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Is the push-pull paradigm useful to explain rural-urban migration? A case study in Uttarakhand, India.

08:00 EDT 2nd April 2019 | BioPortfolio

Summary of "Is the push-pull paradigm useful to explain rural-urban migration? A case study in Uttarakhand, India."

The present study explored the motivation of rural-urban migrants who moved from the Himalaya foothills of Uttarakhand to its capital city, Dehradun. A survey of 100 migrant families reported their socio-economic profile before and after migration, personal and general reasons for migration, problems in the village and in the city, and perception of push- and pull factors. A remote sensing-based analysis of land cover and forest changes was conducted for two villages of the migrants' origin, aiming to link the reasons for migration to land cover changes. This was contextualised by reported large scale changes in forest cover. Major reasons for migration mentioned in this study were education, employment opportunities with the associated income, and facilities. These were perceived as both, push and pull factors, whereas environmental factors ranked very low. Declining environment or agriculture were never mentioned spontaneously as personal reason, and only occasionally as a presumed general reason for migration, but were frequently confirmed as a major problem in the village. Thus, although such problems existed, they seemed not a major driver of rural-urban migration. For most of the respondents their migration resulted in a profound change of livelihoods and significantly improved their socio-economic situation. Land and forest cover around the chosen villages fluctuated by up to 15% with a trend to increasing forest cover in recent years. At the district and state scales, forest cover was rather stable. These results question the narrative of deforestation and environmental degradation in the Himalayas as major push-factors for rural-urban migration in Uttarakhand. Even if environmental constraints were felt, it was rather the differences in socio-economic opportunities (education, employment, facilities) that drove people to migrate to the city. Regarding the push-pull paradigm, we conclude that scenarios of external conditions under which people migrate cannot be evaluated without taking the migrants' attitudes and choices into account.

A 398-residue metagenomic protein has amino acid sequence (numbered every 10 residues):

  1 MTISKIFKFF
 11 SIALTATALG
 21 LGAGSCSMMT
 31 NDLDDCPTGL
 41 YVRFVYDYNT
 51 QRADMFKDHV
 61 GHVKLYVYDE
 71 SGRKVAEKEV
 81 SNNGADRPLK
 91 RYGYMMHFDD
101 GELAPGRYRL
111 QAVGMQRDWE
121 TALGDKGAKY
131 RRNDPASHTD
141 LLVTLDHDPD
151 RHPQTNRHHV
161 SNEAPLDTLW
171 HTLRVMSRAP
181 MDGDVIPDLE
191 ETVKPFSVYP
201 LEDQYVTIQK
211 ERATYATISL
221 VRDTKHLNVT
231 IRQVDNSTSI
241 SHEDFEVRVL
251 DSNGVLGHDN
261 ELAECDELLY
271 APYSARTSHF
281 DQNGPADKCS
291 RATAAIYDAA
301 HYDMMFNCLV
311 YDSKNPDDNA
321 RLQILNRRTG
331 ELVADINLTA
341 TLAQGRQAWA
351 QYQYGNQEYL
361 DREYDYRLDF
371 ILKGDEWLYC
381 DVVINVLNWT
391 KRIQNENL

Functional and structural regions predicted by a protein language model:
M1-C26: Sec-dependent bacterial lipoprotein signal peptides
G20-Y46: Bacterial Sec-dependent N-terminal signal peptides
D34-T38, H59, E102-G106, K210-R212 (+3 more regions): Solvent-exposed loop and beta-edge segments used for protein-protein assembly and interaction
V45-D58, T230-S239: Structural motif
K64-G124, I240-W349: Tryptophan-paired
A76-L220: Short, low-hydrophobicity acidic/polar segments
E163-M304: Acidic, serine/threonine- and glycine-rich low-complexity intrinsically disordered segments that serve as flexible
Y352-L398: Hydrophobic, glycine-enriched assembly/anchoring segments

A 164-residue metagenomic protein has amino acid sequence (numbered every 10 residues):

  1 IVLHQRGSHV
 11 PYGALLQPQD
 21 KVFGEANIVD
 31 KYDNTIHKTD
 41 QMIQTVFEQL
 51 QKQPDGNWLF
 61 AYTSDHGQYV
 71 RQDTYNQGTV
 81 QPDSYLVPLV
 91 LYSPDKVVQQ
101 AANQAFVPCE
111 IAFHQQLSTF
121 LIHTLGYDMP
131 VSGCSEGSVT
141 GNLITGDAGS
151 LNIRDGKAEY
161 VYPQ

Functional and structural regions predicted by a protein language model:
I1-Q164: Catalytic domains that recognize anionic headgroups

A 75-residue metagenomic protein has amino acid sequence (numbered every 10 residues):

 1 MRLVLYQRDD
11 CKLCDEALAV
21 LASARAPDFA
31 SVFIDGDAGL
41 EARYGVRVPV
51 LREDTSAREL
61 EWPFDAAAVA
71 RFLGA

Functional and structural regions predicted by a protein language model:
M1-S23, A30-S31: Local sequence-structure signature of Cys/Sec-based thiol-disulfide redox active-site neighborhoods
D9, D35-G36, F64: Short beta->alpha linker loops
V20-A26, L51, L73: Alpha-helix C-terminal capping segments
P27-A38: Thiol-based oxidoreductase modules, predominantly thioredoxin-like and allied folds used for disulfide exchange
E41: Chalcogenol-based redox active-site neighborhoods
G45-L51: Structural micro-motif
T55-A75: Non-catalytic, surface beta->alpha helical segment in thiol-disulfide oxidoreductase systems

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This article was published in the following journal.

Name: PloS one
ISSN: 1932-6203
Pages: e0214511

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